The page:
Canada's two most significant franchise law decisions of 2012 demonstrate the fierce competitiveness of the quick-service restaurant (QSR) industry in Canada and the need for franchisors to adapt to changing market conditions by enacting well-thought-out system-wide changes or potentially face the economic and legal repercussions of failing to keep up.
The Ontario Superior Court of Justice decision in Fairview Donut Inc. v. TDL Group Corp. ("Tim Hortons"), which was recently upheld by the Ontario Court of Appeal, tells the story of a successful franchisor whose system-wide changes were upheld by the court over the objections of some disgruntled franchisees.1 In contrast, the Quebec Superior Court's decision in Bertico c. Dunkin' Brands Canada Ltd. ("Dunkin' Donuts") concerns a once-dominant franchise system that was, despite its best efforts, unable to keep up with a competitor – which, somewhat ironically, happened to be Tim Hortons – that was making inroads into its established territory in the province of Quebec.2 While Tim Hortons' sweeping changes were found to be a valid action within the bounds of its franchise agreements, Dunkin Donuts' alleged failure to stave off competition and prevent the franchise system's decline was found to be a breach of the franchisor's obligation to its franchisees to protect and develop the brand.
While these two cases may, at first blush, seem at odds, they share the common thread that franchisors are not only within their rights in enacting broad changes to stay relevant in the market, but (and to the dismay of franchisors) the court may ultimately focus on the result of those changes.
The Tim Hortons case was a proposed class action under Ontario's Class Proceedings Act, launched by a number of franchisees of the iconic Canadian coffee and donut franchisor Tim Hortons. The franchisees' claim arose from the franchisor's introduction of a new lunch menu and the switch from baking donuts and pastries from scratch on-site to a "par-baking" system known as the "Always Fresh conversion". Where franchisees were formerly required to hire bakers to make baked goods from scratch at each individual store, the new par-baking system involved partially baking donuts and pastries at a central facility, then flash-freezing and shipping them to stores where they were finished in specialized ovens. This eliminated the need to employ professional bakers at all franchise locations and ensured consistency across the franchise system. The franchisees alleged the new lunch menu and "Always Fresh" conversion required them to buy ingredients and supplies at above-market prices and sell certain menu items at break-even or a loss, which they alleged was a breach of their franchise agreements with Tim Hortons.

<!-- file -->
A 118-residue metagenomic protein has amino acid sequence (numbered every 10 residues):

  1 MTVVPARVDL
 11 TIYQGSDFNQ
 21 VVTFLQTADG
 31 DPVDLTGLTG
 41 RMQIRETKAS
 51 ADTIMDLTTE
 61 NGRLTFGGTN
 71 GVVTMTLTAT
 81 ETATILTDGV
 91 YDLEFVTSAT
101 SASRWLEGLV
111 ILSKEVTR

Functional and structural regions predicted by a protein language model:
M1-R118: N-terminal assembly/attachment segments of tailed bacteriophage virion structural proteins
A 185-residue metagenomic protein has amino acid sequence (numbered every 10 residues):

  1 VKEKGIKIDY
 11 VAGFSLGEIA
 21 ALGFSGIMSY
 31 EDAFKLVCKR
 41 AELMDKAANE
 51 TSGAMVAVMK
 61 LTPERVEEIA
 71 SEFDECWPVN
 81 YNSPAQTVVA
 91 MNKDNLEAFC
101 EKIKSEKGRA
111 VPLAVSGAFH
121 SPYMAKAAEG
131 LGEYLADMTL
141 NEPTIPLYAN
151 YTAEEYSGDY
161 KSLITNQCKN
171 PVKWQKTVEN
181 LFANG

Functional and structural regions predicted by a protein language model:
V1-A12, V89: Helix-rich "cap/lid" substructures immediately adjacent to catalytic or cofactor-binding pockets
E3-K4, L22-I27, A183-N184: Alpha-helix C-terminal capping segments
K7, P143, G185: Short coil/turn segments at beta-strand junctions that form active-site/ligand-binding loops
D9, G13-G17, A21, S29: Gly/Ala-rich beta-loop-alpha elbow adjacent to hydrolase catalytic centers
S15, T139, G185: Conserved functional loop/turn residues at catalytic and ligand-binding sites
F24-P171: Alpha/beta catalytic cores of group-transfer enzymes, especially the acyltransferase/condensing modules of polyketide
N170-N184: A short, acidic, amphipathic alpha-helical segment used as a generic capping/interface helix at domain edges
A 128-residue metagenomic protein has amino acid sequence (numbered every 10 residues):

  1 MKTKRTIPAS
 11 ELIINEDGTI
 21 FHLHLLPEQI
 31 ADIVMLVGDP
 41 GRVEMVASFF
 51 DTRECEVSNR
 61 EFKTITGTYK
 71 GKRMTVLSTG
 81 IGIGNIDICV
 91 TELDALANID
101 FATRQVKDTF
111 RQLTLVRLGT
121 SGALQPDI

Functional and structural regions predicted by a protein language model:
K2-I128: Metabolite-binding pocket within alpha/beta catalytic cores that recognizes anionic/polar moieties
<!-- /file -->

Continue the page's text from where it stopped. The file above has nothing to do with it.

The plaintiff franchisees, proposing to represent a class spanning 500-800 franchisees operating approximately 2400 stores across Canada, claimed that the prices of certain ingredients they were required to buy from Tim Hortons became commercially unreasonable, eroding their ability to make a profit. They alleged several causes of action including breach of contract, misrepresentation, unjust enrichment, price maintenance and breach of the statutory duty of good faith under Ontario's Arthur Wishart Act (Franchise Disclosure)and similar franchise legislation in other provinces.
In the Ontario Superior Court of Justice decision, the court gave extensive reasons granting summary judgment to Tim Hortons and dismissing the franchisees' action. In granting summary judgment, the court acknowledged that, despite the voluminous record before the court, the case was not complex and essentially boiled down to the interpretation of the applicable legislation and franchise agreements.3
The court found no basis for the plaintiffs' claim that Tim Hortons was obligated to offer franchisees the lowest available prices in the marketplace for products and supplies, writing:
What matters, at the end of the day, is whether the franchisee makes sufficient profit overall to justify his or her investment and to remain in the business. The suggestion by the plaintiffs that the franchisor has an obligation to price every menu item so that they can make a profit on that particular item is not supported by the contract, by the law or by common sense. It is simply not the responsibility of the court to step in to recalibrate the financial terms of the agreement made by the parties.4
The court found that the franchise agreements did not confer a right for the franchisees to sell every menu item at a profit. If franchisees were losing money on lunch menu items, they were likely making up the difference through increased sales of higher-margin items such as coffee. The court similarly found that the Always Fresh conversion, in particular, was a net benefit to franchisees, as it effectively outsourced a baking process that was "time consuming, aggravating and wasteful."5 Despite the increased unit cost to franchisees for baked good products under the Always Fresh system, avoiding the rising costs of labour and ingredients related to the former scratch-baking process validated the franchisor's wisdom in requiring franchisees to abide by the system-wide change.